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These key factors may impact your process to citizenship

When you decided to apply to become a U.S. citizen, you were likely nervous about a lot of things. It's understandable, seeing how complex U.S. immigration law is and how many obstacles can arise to thwart your efforts and impede the process. Whether you reside in Kentucky or plan to move to another state eventually, there are several issues you'll want to keep in mind if you hope to expedite your application and avoid complications.

First and foremost, you likely already know that to apply to become a U.S. citizen, you must possess a valid green card. If you do not, then the first part of your own process may involve learning more about green cards and what, exactly, makes a person eligible to obtain one.

Once a green card is secured, these issues may require your attention

Let's assume everything is a go with your green card status. There are still many reasons your application for citizenship may be denied. Keeping the following in mind and knowing where to turn for help if a problem arises puts you one step ahead of the game:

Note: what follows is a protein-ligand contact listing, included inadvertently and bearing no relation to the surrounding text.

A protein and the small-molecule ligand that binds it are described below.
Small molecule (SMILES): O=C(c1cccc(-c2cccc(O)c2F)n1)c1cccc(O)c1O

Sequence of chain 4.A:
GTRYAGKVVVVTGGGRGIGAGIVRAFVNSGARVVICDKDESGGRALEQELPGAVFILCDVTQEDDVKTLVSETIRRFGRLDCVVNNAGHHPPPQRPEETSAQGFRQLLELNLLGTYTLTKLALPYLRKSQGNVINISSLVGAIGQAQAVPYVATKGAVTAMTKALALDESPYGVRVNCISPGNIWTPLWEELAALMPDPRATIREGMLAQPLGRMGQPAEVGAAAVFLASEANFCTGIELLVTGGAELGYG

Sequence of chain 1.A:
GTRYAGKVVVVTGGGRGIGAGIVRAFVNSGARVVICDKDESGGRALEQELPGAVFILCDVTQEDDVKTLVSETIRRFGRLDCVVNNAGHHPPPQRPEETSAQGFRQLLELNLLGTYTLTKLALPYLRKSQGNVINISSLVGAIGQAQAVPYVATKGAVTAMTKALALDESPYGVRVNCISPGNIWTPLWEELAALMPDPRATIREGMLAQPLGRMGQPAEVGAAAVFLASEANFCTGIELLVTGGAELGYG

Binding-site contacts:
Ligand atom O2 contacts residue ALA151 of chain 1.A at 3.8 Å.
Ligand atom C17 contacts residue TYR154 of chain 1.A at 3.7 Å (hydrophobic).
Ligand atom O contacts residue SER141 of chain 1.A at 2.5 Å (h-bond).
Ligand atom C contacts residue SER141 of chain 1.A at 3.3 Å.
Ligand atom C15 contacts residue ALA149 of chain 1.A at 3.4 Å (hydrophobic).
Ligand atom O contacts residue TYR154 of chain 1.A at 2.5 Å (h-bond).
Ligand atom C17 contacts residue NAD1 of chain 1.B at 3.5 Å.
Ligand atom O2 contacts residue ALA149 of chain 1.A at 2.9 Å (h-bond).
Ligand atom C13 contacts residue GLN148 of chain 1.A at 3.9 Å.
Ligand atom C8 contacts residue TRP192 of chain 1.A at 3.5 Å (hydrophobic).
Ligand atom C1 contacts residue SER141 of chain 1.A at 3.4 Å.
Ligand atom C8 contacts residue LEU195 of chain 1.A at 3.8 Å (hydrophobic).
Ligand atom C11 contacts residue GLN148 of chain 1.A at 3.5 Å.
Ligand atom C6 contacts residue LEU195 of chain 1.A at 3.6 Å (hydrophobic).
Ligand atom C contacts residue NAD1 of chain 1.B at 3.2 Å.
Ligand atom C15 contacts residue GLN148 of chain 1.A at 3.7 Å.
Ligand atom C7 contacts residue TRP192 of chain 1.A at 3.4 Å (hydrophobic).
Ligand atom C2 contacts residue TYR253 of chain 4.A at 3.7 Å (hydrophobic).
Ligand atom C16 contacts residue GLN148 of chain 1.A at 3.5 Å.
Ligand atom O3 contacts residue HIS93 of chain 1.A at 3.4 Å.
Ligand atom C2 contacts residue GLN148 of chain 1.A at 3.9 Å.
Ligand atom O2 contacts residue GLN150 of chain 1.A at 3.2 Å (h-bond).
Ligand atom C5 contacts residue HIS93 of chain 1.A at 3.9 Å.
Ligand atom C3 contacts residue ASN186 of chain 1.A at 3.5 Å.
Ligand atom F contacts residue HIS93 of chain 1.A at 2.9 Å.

• You want to make sure you're in good standing as far as taxes are concerned. The U.S. Citizenship Immigration Services department pays close attention to such details, and anyone who owes back taxes may be denied the privilege of applying for citizenship.
  • Owing taxes to the Internal Revenue Service doesn't automatically discount you from seeking citizenship, however. It's crucial to be able to show you are at least making a strong effort to pay what you owe.
  • If you want to be a U.S. citizen, you must be willing to uphold and defend the United States Constitution. This means if you are male and between ages 18 and 25, you must register for selective service in the U.S. military before applying to become a citizen.
  • If you are the parent of minor children who reside outside your own home, you must also prove that you provide financial support to them. If there is an existing court order requiring you to pay child support, you must fulfill the obligation; otherwise, your quest for citizenship will be denied.
  • Good moral character is a high priority issue for any immigrant wishing to become a citizen. Some situations permanently bar you from applying. Other issues are considered temporary and may be appropriately rectified. The system typically draws upon your conduct for at least (and sometimes beyond) five years before filing a citizenship application.

U.S. immigration law is not set in stone; in fact, it frequently changes. This further complicates matters for people trying to navigate a particular process, such as applying to become a U.S. citizen. There are various options available that provide support for those facing similar challenges.

You can speak with other immigrants who have successfully obtained citizenship. You can also request a meeting with an experienced legal advocate who is well-versed in U.S. immigration law.

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